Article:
When it comes to alkaline water, don't believe the hype

I was shopping the other day and I got a bit thirsty. Having forgotten my drink bottle, I headed off down the bottled water aisle.

Who knew there were so many kinds of water to choose from — still, sparkling, mineral, lightly flavoured. The list goes on.

I get it — some people like bubbles, some don't. Some people find plain water bland and want a bit of flavour.

But there was one kind of water that really made me cringe. The alkaline water.

Alkaline water is one of the latest health fads to hit the market.

Supporters claim it is "super hydrating" and will balance your body's pH — and in turn slow down aging, improve your skin — and even prevent chronic diseases like cancer. Basically (pardon the pun) it's a miracle elixir.

And all for the low, low price of around $3.30 a litre!

So what actually is this alkaline water? Pure water is neutral, it has a pH of 7.

Tap water will vary a bit, depending on which different elements are dissolved in it, and have a pH between 6.5-7.5.

Alkaline water is water that has been treated, often by addition of certain minerals, to be more basic, or have a higher pH.

Supporters argue that drinking water with a higher pH will help to balance out acidity (low pH) in the body. It sounds kind of believable, right?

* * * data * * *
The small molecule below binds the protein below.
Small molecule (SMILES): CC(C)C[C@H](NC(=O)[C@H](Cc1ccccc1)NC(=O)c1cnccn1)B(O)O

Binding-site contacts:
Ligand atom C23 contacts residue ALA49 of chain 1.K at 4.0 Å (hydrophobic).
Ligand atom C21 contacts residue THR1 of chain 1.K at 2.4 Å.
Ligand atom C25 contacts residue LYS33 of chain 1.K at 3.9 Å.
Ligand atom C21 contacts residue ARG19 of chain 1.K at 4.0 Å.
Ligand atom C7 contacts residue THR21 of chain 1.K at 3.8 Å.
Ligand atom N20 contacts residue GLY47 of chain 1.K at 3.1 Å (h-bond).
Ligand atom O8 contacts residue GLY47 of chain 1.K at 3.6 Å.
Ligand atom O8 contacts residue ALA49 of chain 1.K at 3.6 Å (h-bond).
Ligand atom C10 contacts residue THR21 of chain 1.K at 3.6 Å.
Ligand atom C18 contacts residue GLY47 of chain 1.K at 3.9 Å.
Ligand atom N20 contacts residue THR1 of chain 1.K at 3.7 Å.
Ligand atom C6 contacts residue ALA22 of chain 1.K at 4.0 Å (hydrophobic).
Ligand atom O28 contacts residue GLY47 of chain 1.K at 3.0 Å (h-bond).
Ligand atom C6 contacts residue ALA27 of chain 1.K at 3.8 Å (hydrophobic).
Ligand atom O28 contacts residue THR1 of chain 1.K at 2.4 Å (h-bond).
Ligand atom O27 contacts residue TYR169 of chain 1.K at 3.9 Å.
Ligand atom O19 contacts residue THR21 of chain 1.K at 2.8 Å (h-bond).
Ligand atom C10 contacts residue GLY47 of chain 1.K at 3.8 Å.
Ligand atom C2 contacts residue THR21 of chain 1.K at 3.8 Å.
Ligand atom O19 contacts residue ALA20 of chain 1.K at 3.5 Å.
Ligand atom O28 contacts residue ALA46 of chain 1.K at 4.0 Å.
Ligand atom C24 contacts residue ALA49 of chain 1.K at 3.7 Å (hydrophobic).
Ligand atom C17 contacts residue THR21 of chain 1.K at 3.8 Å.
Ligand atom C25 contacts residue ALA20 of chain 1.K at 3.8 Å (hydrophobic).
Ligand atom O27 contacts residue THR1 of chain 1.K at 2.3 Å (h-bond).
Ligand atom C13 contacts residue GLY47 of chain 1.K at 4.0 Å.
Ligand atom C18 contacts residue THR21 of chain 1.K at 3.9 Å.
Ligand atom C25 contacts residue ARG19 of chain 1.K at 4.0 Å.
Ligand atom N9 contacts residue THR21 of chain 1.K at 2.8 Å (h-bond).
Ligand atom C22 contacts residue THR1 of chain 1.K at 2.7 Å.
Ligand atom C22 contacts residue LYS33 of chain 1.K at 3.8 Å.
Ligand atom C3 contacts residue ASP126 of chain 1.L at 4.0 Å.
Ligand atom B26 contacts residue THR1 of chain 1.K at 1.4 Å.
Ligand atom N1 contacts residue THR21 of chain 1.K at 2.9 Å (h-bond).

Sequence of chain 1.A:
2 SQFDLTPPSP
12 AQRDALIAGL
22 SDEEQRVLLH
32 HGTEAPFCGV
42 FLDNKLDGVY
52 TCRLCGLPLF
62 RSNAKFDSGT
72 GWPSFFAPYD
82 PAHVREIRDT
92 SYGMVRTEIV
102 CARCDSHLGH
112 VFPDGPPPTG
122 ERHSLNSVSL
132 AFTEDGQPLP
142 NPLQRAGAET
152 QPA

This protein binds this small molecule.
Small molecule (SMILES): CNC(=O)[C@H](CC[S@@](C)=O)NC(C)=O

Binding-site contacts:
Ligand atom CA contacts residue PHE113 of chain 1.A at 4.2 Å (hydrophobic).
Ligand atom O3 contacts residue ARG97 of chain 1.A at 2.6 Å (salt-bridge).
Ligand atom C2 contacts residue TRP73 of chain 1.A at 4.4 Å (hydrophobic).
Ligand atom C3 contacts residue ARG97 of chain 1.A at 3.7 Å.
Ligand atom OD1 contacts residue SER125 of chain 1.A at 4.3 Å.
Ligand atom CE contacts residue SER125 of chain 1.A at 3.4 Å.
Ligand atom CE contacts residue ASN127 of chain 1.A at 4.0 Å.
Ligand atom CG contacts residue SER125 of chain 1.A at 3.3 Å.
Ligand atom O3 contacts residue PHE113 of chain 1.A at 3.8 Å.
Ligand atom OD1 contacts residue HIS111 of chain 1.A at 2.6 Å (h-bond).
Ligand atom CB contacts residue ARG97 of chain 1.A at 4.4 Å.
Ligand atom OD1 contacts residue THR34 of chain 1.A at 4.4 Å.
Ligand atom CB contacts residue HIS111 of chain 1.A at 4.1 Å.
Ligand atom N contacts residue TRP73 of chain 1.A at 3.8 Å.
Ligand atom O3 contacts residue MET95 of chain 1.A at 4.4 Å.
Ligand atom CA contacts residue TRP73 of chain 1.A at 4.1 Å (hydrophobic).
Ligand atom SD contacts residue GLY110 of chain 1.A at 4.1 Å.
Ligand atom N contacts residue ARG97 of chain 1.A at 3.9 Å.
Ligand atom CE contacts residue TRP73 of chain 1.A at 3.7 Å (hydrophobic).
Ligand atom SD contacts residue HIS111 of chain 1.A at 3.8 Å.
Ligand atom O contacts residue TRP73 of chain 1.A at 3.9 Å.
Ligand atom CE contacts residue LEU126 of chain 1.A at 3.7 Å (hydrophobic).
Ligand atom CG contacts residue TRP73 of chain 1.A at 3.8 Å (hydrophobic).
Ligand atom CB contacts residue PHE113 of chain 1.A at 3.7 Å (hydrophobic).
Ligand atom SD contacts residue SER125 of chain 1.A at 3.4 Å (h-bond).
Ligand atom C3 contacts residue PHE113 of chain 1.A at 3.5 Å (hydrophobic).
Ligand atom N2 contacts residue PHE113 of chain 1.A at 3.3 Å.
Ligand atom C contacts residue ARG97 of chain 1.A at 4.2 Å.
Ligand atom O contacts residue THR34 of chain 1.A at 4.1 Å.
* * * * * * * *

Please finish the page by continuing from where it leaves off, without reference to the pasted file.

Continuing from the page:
But you can't change the pH of your blood just by drinking alkaline water. Which is a good thing!

Our bodies maintain our blood pH within a really narrow range, at approximately pH 7.4.

Acidosis (where the pH is lower) and alkalosis (where pH increases) indicate that there are some serious health issues going on. Having some sort of respiratory obstruction, or kidney failure? Yep, that's likely to cause your blood pH to change. But drinking alkaline water? No, that's not going to shift that delicate balance.

When you look at all the claims around alkaline water and its benefits, there is little, if any, science, to back them up.

Despite this, the alkaline water market is projected to be worth around $1 billion in the next year or two. Companies are making a killing out of selling these "health benefits".

Drinking more water is probably a good idea for us all.

But you can leave the alkaline water on the shelf. The stuff that comes out of the tap will do just fine.

Dr Mary McMillan is a lecturer at the School of Science and Technology, University of New England